2 Execution site(s)
Pavlo K., born in 1931, remembers the day when Jews were taken to the shooting site: " W: [.. ] It was when we had just brought our cows back home after grazing them. We were in the yard. The truck drove through our street and we saw it passing by and the Jews crying and waving at us.
Y. U. : Was it one truck at a time or several?
Witness : I remember seeing one truck. I think it might have gone back once they had unloaded, but I’m not sure.
Y. U. : Which kind of a truck was it: an open or covered cargo one?
Witness : It was an open cargo truck with security guards standing around its borders. They kind of encircled the victims who cried and waved their hands.
Y. U. : Who were amongst them: men, women or children?
Witness : They were all together: men, women and children.
Y. U. : Were they standing or sitting during their transportation?
Witness : We saw them standing, maybe some of them were in other positions. I remember them waving at us when they passed by.
Y. U. : In which direction the truck headed afterwards?
Witness : The truck left from the ghetto and drove to a place where they were shot.
Y. U. : How far was it from the ghetto?
Witness : It’s about 2 kilometers. Yes, a distance to a cemetery is up to 2 km. There’s a monument there.” " (Testimony n°1481, interviewed in Lokachi, on May 5th, 2012).
Lokachi is located 55 km west of Lutsk. The first record of the Jewish community goes back to 18th century. By 1897, 730 Jews settled in the village and represented 75% of the total population. The Jewish community suffered from several waves of pogroms carried out in 1648-1649 and 1918. Between the two wars the village was under the Polish rule, and in 1939 was annexed by the Soviet Union. The majority of Jews were engaged in the commerce, they had over 40 shops, but they were all nationalized under the Soviets. On the eve of the war 1,790 Jews lived in the village. The Germans occupied the village on June 23, 1941.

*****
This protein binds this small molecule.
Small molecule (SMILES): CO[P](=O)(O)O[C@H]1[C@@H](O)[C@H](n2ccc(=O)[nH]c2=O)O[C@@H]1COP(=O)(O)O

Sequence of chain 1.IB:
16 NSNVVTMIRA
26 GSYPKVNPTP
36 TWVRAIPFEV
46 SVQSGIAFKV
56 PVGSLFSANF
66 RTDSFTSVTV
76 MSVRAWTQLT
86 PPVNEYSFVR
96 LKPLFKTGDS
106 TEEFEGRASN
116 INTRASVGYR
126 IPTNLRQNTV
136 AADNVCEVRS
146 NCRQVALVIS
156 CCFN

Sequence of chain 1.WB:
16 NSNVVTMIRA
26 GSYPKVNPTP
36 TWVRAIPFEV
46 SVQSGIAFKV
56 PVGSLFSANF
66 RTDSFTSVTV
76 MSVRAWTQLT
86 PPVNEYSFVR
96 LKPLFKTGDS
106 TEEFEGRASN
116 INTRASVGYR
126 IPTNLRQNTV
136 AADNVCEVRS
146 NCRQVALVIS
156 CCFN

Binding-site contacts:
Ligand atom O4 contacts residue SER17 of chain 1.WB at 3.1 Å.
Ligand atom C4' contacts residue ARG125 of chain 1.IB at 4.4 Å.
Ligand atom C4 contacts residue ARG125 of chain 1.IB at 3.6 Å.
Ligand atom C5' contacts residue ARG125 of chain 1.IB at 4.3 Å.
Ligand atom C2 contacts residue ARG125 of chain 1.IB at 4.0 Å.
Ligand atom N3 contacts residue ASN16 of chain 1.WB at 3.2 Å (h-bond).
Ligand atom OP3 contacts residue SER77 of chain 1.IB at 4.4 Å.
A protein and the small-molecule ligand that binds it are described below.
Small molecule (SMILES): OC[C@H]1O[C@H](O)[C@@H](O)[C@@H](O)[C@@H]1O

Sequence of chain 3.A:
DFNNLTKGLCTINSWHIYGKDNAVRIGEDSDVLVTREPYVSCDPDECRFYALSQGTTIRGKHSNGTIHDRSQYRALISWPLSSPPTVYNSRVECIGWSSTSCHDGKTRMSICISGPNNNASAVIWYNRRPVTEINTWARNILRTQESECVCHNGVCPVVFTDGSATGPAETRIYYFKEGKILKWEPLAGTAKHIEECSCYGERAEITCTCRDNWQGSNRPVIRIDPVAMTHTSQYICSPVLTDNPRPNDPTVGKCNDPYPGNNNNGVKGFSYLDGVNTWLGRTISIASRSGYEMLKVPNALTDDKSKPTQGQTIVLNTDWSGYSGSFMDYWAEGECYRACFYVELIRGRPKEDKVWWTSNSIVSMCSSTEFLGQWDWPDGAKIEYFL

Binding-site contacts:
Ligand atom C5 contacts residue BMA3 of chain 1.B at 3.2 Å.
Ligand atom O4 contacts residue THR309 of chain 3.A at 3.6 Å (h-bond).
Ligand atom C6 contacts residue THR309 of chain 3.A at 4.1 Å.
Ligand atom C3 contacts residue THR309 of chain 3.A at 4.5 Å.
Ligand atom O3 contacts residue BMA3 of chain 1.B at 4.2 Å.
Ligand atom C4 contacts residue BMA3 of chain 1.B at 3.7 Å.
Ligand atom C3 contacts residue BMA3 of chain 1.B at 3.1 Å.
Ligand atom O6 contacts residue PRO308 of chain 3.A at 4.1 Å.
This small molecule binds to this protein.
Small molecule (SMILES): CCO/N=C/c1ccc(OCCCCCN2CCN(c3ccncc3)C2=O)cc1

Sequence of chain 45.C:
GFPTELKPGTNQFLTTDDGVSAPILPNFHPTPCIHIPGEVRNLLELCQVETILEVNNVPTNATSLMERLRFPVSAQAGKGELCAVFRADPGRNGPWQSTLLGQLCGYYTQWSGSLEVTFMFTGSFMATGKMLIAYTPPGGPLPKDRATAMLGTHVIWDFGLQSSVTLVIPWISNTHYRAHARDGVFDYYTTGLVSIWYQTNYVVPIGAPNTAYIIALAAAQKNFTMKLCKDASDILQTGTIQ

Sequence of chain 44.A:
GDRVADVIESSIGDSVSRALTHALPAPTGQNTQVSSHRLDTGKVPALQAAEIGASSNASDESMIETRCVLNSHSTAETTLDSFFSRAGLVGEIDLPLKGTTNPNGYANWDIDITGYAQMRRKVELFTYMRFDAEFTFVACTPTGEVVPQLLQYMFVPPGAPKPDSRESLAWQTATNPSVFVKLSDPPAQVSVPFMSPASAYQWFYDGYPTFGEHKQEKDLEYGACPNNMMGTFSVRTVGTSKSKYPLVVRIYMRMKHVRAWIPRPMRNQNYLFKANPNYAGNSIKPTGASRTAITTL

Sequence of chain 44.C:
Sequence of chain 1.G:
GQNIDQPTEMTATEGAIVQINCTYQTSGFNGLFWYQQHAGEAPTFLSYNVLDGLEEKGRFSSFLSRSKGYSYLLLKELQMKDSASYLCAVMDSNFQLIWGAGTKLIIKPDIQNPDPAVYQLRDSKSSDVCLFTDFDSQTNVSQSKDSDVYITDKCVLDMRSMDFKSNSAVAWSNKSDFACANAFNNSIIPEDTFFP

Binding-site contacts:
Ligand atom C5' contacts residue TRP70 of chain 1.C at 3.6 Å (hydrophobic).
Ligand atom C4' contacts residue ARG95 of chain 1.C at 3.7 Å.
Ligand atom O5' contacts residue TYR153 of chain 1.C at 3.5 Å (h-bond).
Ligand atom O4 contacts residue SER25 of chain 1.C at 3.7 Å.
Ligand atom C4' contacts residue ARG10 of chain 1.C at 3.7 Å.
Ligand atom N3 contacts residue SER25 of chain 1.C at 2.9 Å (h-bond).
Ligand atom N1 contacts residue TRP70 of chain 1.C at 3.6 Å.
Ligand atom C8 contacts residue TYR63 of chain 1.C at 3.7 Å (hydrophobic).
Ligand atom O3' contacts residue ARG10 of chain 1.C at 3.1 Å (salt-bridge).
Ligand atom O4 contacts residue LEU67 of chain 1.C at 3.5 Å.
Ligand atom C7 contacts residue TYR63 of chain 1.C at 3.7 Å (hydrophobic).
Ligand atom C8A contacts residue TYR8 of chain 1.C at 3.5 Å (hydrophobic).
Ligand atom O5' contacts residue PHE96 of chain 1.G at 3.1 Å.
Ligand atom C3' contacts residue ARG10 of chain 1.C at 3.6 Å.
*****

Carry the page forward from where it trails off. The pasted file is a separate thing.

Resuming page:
Immediately after the occupation the Jews continued to live in their house. The first anti-Jewish measures were applied only in November 1941 when all the Jews were confined into an opened ghetto which was later fenced in with 2m barbed wire. At this time they were all registered and their belongings were confiscated. The Jews fit to work, mostly men, were subjected to different kind of forced labor, such as cleaning the streets, cutting the forest, road repair, breaking stones from the Jewish cemeteries. Many Jewish artisans were transferred to different places or work camps outside Lokachi, for instance to Horokhiv. In all, the ghetto numbered about 2,200 Jews including 800 who were brought from the nearing villages. According to the historical sources the first and the only Aktion was conducted on September 9th, 1942, when more than 1,500 Jewish inmates from the ghetto were rounded-up, put in trucks, and taken in the open field where the pits had been dug in advance. During this aktion conducted by German Gendarmerie assisted by local police, the Jews, men, women and children, were shot in groups at the bottom of the pit. The eyewitness interviewed by Yahad could provide the detailed description of how the execution was conducted. They had to get inside and lie down facing the pit and the four Germans fired at them from the edge of the pit. Before being killed the Jews were force to undress. However, during the field research Yahad has discovered that there were at least two more executions, one before and one after the ghetto was liquidated. The first one was conducted six months before the ghetto was liquidated. About 140 Jewish men were marched towards the basements where they were shot. The second one was conducted a few weeks after September 9th, 1942. During the liquidation many Jews managed to go into hiding, but the local police continue to search for them. Thus, 20 Jews were found and killed in basements, located not far from the main execution site. According to the memorial erected on the main execution site 3,667 Jews were murdered in Lokachi. We believe that this number includes all Jews native from Lokachi who were killed during WWII even if they were taken and killed outside of the village itself and also those brought from the nearing villages.
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